At least 89 dead in Mauritania boat capsize

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By Creative Media News

  • Boat capsizes off Mauritania, 89 dead
  • EU funds Mauritania to combat migration
  • Land routes increasingly deadly for migrants

According to official media, at least 89 migrants and refugees aiming for Europe died, with scores still missing, after their boat collapsed off the coast of Mauritania.

The fishing boat capsized on Monday, around 4 kilometres (2.4 miles) from Ndiago, a city on West Africa’s southern coast. The Mauritanian coastguard found 89 dead and rescued nine people, including a five-year-old girl, according to the state news agency on Thursday.

According to survivors claimed by state media, the boat left the Senegalese-Gambian border with 170 passengers on board, meaning 72 are now missing. A senior government official verified the report to the AFP news agency.

The boat capsized due to heavy winds and large waves on the treacherous Atlantic route, which is infamous for powerful currents. Migrants travel in overcrowded, often unseaworthy boats with little drinking water.

Earlier this year, the European Union promised Mauritania, a former French colony, 210 million euros ($229 million) to combat migration and provide humanitarian assistance to migrants.

The accord came amid a sharp spike in the number of migrants leaving the country for Spain’s Canary Islands, which are around 100 kilometres (62 miles) off Africa’s northwest coast.

According to Caminando Fronteras, a Spanish NGO, over 5,000 individuals died attempting to reach Spain by sea in the first five months of this year, which equates to 33 deaths every day. The great majority travelled on the Atlantic route.

Deadly land routes.

According to a recent analysis by the United Nations refugee and migration agencies and the Mixed Migration Centre research organisation, an increasing number of individuals are choosing to go by land, with deaths crossing risky routes in the Sahara estimated to be double those at sea.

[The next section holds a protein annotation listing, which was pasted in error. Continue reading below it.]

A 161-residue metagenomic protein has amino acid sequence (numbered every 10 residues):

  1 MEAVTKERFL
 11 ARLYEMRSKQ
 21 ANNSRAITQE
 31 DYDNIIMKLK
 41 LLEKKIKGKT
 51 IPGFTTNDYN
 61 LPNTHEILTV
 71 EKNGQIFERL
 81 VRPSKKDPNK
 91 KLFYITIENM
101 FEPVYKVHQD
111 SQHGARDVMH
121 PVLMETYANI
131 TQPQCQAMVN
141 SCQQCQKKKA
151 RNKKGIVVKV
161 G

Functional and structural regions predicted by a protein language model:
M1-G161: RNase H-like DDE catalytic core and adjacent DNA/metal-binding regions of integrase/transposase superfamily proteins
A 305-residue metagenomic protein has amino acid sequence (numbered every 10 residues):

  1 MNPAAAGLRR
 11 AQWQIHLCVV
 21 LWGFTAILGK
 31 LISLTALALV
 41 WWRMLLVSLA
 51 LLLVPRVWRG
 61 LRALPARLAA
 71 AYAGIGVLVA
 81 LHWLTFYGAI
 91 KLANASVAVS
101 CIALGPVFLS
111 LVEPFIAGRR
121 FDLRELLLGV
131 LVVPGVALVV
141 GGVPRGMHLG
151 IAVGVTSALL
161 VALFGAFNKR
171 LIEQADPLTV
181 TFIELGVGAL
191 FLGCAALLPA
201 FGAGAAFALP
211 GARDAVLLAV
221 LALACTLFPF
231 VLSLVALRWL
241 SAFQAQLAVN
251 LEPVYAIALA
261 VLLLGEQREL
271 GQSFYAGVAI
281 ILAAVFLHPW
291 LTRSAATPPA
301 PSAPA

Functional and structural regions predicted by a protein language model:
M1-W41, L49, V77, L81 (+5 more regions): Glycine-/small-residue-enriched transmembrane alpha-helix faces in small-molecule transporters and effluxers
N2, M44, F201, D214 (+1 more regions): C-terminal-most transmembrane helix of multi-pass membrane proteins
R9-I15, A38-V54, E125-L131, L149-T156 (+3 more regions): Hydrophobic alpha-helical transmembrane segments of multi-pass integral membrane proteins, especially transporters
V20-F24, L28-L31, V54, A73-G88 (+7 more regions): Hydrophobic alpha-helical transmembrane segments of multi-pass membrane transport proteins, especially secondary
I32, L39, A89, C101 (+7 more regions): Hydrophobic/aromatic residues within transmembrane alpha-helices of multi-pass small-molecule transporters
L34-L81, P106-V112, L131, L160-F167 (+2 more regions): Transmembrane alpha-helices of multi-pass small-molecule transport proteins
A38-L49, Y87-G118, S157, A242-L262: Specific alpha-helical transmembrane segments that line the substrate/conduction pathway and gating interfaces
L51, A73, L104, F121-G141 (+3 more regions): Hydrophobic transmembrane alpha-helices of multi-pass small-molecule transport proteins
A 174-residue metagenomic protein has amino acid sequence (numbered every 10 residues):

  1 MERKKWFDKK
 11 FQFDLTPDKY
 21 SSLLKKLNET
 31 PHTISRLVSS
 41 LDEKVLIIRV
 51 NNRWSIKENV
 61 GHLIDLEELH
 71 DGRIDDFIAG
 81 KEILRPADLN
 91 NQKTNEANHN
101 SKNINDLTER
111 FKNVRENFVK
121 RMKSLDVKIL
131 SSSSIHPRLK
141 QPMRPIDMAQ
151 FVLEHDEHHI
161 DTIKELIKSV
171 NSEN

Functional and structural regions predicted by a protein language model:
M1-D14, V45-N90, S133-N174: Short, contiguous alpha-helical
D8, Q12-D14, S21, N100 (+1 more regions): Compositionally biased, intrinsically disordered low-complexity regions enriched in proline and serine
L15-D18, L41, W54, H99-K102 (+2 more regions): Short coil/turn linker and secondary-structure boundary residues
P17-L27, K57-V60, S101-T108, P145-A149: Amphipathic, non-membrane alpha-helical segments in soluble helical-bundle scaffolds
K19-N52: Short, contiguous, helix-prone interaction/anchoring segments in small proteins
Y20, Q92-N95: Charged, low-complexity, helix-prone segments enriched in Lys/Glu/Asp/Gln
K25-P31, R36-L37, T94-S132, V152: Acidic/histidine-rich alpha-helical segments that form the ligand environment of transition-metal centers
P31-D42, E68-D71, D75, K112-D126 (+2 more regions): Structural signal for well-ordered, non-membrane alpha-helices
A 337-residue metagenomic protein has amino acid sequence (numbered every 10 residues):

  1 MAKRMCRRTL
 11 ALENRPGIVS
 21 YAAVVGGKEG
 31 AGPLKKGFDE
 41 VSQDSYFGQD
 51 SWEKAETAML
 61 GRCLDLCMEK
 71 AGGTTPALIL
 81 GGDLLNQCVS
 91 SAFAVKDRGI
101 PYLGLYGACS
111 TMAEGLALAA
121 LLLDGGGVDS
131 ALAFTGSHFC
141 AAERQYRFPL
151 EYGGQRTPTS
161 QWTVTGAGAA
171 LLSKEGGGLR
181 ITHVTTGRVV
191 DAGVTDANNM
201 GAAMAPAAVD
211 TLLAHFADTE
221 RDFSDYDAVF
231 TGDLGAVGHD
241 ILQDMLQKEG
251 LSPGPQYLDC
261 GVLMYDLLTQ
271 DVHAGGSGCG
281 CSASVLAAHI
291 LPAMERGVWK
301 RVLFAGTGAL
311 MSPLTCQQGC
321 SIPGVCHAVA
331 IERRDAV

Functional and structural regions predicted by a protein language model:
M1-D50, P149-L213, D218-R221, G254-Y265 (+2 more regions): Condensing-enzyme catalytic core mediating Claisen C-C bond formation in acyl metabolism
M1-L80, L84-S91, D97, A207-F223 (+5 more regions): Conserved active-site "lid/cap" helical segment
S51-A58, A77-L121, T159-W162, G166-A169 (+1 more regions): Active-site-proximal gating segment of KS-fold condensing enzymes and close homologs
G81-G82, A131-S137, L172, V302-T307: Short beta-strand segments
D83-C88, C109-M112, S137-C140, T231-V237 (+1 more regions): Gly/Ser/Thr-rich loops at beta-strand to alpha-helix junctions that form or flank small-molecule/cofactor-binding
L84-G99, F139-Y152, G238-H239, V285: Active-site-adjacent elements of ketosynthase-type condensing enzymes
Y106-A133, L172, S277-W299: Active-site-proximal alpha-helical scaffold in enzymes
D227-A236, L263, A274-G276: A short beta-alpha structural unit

Refugees and migrants are increasingly traversing areas where insurgent groups, militias and other criminal actors operate, and where human trafficking, kidnapping for ransom, forced labour and sexual exploitation are rife,” according to the report, which was issued on Friday.

The paper, examined over three years, stated that conflict and instability in countries such as Mali, Burkina Faso, and Sudan are causing an increase in the number of journeys to the Mediterranean.

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According to the report, 1,180 people died while crossing the Sahara desert between January 2020 and May 2024, although the figure is likely far higher, based on testimonies from more than 31,000 people.

More than 72,000 individuals have used land routes to the Mediterranean this year alone, with 785 dying or going missing, according to UN Refugee Agency (UNHCR) data.

Libya has developed as a major transit hub for those fleeing war and poverty. In March, authorities discovered a mass grave with at least 65 bodies in the country’s western deserts.

Respondents identified Algeria, Libya, and Ethiopia as the most risky transit nations.

The research documented hundreds of examples of organ removals, with some migrants agreeing to them as a way to make money.

“But most of the time, people are drugged and the organ is removed without their consent; they wake up with a missing kidney,” said UNHCR special envoy Vincent Cochetel.

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